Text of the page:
15Types of joints (6) – based on type of movement Hinge JointEx: elbow and kneeArm movement: angle between upper and lower arm decreases = angular movementBall-and-Socket JointEx: hip and shoulderPitchers, swimmers, quarterback, shotput…Shoulder can rotate in a circleRounded part of one bone fits into a cup-shaped part of anotherPivot JointEx: elbow, connecting the radius and ulnaRotational movement – rotate side to side (turn a doorknob)
17Types of joints (6) – based on type of movement Gliding JointEx: some joints in ankles and wrists, vertebraeSmall flat bones sliding or gliding over one anotherLimited movementSaddle JointONE ex: thumbLike a joystick – forward and backward, side to sideMore limited than ball-and-socket jointEllipsoid JointEx: in hands and feet at base of each finger and toeAllow bones to move like a hinge in different directions, but not rotateDifferent joints work together different movements!
20Each motion had a limited range of movement Each motion had a limited range of movement. The types and ranges of movement differed.Different joints allow rotational movements, angular movements, and gliding movements.
21Sometimes people get diseases that Real World ExampleSometimes people get diseases thatmake it painful to move their joints. Onesuch disease is bursitis. Bursas are fluidfilledsacs at the joints that cushionmovement. Occasionally, bursas becomeinflamed, making it harder for musclesand tendons to slide over bones.Movement is often painful. Bursitis canoccur when people repeat the samemotion over and over again. Tenniselbow is one form of bursitis. Bursitis canalso result from heavy pressure on a joint.Resting the joint and applying ice mayhelp reduce the inflammation.Teacher DemoDo the following demonstration to showhow important cartilage and synovialfluid, a kind of lubricant, are to makingjoints work smoothly. The cartilage andfluid reduce friction and wear on thebones. Ask students to watch as youpress and slide a wooden block that hasbeen sanded—not varnished or polished—along a flat wooden board. Youwill feel friction along the way. Next,wrap both the board and block in plasticbags. The plastic acts like cartilage as yourub the two pieces of wood together.Now, rub cooking oil on the plastic bagsand run the block along the board. Thecooking oil performs like synovial fluid inthe body does and makes it much easierto slide the two pieces of wood againsteach other.Ongoing AssessmentExplain how joints allow movement.Do the following demonstration to showhow important cartilage and synovialfluid, a kind of lubricant, are to makingjoints work smoothly. The cartilage andfluid reduce friction and wear on thebones. Ask students to watch as youpress and slide a wooden block that hasbeen sanded—not varnished or polished—along a flat wooden board. Youwill feel friction along the way. Next,wrap both the board and block in plasticbags. The plastic acts like cartilage as yourub the two pieces of wood together.Now, rub cooking oil on the plastic bagsand run the block along the board. Thecooking oil performs like synovial fluid inthe body does and makes it much easierto slide the two pieces of wood againsteach other.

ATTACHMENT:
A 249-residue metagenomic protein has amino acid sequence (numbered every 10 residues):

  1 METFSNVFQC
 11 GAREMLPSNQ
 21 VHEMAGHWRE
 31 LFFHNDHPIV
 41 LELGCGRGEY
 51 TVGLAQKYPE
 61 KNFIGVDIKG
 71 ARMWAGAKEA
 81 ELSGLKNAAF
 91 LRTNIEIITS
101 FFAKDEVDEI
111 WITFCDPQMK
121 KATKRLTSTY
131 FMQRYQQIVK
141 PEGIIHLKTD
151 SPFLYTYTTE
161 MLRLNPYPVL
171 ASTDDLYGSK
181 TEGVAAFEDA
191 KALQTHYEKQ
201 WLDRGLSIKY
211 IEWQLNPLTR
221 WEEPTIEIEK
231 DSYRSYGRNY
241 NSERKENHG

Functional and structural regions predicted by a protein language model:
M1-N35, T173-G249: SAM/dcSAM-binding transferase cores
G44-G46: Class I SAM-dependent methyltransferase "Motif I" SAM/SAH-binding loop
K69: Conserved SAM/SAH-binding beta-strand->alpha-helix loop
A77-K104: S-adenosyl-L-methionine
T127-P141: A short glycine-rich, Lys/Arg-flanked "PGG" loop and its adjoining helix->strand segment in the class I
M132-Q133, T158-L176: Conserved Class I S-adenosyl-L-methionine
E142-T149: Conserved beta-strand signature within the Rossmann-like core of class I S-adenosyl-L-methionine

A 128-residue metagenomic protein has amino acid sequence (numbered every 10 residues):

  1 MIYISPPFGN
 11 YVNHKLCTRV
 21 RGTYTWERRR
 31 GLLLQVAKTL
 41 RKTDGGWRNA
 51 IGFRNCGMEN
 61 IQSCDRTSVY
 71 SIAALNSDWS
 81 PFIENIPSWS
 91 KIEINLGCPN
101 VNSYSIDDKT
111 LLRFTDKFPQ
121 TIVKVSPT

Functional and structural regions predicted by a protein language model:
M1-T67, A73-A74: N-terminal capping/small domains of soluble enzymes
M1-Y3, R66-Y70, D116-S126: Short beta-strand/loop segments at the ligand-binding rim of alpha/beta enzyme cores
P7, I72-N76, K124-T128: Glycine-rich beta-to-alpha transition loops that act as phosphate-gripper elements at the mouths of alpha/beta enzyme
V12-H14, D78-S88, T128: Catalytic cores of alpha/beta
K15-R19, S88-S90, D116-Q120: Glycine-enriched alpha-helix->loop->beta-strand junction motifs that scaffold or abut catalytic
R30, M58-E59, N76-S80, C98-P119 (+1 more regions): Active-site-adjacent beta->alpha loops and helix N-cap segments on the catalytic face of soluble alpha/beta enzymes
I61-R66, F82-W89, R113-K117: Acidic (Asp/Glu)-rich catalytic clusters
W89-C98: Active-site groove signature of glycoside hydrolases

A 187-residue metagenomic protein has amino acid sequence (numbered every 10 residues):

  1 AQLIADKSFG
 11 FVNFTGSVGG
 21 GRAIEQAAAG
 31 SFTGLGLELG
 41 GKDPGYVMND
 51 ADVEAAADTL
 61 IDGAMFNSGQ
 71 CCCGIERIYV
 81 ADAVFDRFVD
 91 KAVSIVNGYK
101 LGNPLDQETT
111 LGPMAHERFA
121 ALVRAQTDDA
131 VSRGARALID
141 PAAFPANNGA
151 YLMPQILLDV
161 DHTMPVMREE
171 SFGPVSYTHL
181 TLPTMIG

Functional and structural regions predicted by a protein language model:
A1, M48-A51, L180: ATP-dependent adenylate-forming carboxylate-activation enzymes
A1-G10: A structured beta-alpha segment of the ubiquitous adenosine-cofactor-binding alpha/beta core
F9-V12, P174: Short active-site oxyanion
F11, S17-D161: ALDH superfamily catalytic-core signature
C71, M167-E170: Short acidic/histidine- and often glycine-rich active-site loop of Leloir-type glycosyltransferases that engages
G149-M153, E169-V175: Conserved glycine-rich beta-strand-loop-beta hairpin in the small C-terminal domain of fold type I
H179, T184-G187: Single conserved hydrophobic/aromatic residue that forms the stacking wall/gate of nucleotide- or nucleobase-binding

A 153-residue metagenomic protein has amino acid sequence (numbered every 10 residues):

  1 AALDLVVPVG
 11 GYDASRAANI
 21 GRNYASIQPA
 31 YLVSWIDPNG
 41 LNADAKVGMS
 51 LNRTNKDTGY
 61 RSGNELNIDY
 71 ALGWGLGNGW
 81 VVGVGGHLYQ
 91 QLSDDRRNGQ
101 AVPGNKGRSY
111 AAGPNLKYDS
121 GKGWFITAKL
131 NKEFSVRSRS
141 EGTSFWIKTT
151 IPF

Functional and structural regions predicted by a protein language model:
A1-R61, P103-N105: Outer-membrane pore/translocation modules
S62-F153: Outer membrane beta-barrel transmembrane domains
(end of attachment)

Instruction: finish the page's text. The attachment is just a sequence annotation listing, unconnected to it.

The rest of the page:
22How does position affect support? PROCEDUREHold the bag in your hand and keep your arm straight. Move the bag up and down.Move the handles of the bag over your elbow. Again hold your arm straight and move the bag up and down.Move the bag to the upper part of your arm and repeat the procedure.WHAT DO YOU THINK?At which position was it easiest to move the bag?At which position did the bag move the farthest?nearest to the shoulderin the hand